Knowhow-Now Article

Dental Extractions

Dental extractions are among the easiest and best ways to get relief from a toothache. As the name implies, an extraction involves removing the tooth. If your pulp has died or the tooth has become severely infected, extraction may be your only route. Depending on the tooth, the dentist can do either a simple extraction or a more complicated extraction.

Tip: In order to clean your teeth in the best way, make sure you are using a soft-bristle toothbrush that is the perfect size for your mouth. Minimize bacterial growth by allowing the brush to dry thoroughly.

Simple extractions
These types of extractions, the simple extractions, are the most common in the world of dentistry. During a simple extraction, the dentist will remove the tooth by loosening the gums around the socket. He will grasp the tooth with forceps and move it from side to side until he can get it to break free from the socket and remove it.

Tip: Do you often experience anxiety while having your teeth cleaned by the dentist? If so, then you need to utilize some relaxation techniques. When using one or several techniques, you should not only do them during your appointment.

The teeth are held to the bone by a thin piece of soft tissue. This soft tissue is known as the periodontal ligament. The dentist uses this tissue to remove the tooth. As you may know, the key to removing a tooth by pulling is to rock the tooth from side to side, which enlarges the socket in the bone and breaks the ligament that helps to hold the tooth in place.

Tip: Cavities can be caused when a tooth's enamel gets weak. Bacteria weakens the enamel on the teeth, resulting in cavities.

Simple extractions, also known as pulling, don’t take long to complete. The dentist will numb you before he starts, so you won’t feel anything. Depending on the tooth, pulling it will normally take just a few minutes after you have been numbed with local anesthesia. Once completed, the dentist will place gauze in your mouth to bite on and you will be free to go.

Tip: Make use of dental cleaners in order to achieve healthy teeth. Inter-dental cleaners are usually disposable small brushes that are used to clean teeth in between brushings, and they can also be used to clean in between brace wires and teeth.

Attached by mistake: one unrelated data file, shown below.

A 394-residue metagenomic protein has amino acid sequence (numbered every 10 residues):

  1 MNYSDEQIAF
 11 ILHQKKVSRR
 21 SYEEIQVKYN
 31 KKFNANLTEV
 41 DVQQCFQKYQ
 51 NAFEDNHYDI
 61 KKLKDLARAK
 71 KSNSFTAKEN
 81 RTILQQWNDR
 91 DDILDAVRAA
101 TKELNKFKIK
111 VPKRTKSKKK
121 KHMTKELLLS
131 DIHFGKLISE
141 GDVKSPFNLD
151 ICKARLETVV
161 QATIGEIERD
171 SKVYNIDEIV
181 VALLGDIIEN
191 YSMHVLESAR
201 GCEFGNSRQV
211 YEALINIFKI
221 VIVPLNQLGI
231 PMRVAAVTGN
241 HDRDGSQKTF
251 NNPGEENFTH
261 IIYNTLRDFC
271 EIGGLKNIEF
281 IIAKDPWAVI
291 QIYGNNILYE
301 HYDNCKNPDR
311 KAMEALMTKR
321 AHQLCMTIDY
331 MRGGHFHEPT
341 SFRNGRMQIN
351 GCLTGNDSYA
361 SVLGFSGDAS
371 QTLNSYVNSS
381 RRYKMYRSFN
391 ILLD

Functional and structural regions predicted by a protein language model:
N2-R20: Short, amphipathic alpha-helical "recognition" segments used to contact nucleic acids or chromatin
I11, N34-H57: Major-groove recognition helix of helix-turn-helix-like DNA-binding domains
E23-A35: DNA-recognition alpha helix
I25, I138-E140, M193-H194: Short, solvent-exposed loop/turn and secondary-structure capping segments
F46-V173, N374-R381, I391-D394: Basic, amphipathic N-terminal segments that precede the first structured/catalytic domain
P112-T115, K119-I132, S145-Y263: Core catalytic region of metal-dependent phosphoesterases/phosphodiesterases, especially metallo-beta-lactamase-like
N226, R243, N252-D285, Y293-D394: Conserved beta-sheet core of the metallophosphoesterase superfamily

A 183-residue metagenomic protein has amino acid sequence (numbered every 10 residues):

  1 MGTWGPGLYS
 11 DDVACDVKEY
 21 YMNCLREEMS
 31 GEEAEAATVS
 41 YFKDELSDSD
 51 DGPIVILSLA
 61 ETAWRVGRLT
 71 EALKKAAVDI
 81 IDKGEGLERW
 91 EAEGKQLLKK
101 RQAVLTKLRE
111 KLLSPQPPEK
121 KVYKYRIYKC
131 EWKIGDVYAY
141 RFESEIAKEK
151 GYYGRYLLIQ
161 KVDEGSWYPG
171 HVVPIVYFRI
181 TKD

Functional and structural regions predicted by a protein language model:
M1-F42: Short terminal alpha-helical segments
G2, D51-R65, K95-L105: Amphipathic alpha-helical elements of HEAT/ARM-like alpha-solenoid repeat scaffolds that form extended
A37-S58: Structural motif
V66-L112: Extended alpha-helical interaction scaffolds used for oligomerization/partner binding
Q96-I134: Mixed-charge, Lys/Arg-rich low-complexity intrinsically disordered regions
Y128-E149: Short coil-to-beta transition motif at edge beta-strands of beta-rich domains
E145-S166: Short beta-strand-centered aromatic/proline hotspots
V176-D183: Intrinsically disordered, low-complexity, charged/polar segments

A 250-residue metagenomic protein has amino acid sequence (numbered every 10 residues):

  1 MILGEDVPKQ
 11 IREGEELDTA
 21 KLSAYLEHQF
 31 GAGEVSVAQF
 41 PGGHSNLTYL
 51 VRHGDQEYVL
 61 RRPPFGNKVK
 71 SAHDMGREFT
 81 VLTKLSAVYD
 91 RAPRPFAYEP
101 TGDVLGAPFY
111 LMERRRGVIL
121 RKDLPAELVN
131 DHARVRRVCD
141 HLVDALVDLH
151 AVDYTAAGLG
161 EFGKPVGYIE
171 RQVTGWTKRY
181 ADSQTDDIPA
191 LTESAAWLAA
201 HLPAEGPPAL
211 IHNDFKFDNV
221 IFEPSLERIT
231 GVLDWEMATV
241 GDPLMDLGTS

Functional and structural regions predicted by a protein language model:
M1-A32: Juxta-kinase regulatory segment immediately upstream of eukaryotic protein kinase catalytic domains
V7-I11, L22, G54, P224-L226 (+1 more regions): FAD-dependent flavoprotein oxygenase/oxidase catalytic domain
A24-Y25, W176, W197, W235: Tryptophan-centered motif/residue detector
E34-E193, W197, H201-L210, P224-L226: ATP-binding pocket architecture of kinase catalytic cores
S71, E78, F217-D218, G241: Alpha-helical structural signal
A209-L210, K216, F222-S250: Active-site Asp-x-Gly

Complex extractions
As we all know, not all teeth can be pulled. Sometimes, the tooth will be so decayed or broken off that the dentist will have nothing to grasp above the gum line. In cases such as this, the dentist will need to perform a more complicated extraction, which involves getting the tooth out below the gum line, as he won’t be able to use the standard method of pulling and rocking.

Tip: If you are taking medicines daily and suffer from bad breath, your medications may be at fault. You may not realize it, but if your medication affects the amount of saliva you produce, it will damage your teeth and gums.

These types of extractions involve the dentist making an incision in the gums around the tooth, and raising the flap he cut to expose the bone. Once he has exposed the bone, there may be enough of the tooth exposed for the dentist to grab and remove it using the pulling method. In most cases however, the tooth will be embedded in the bone, meaning that the dentist will be unable to pull the tooth out.

Tip: Even though it takes time, floss and brush every day. The investment of time will lead to a beautiful smile.

With teeth that are imbedded in the bone, the dentist will need to use a drill and chip away at the bone to get to the tooth. This is known as cutting the tooth out, and happens to be very common with impacted teeth or teeth that are severely decayed. Once the dentist has cut his way to the tooth and removed it, he will sew back the flap of skin that he cut to get to the tooth. The flap of skin and the socket will heal over time - providing you take care of it.

Dental extractions are very common, and happen on a daily basis for dentists. Oral surgeons are the best for extractions, as extractions are all they do. All types of extractions, even the most complex, will take time to heal. As long as you take care of your extraction site, you’ll avoid common pitfalls such as dry sockets and other mishaps. Although they can be painful once the procedure is over - you’ll eventually start to feel a lot better once you have had the tooth or teeth removed.

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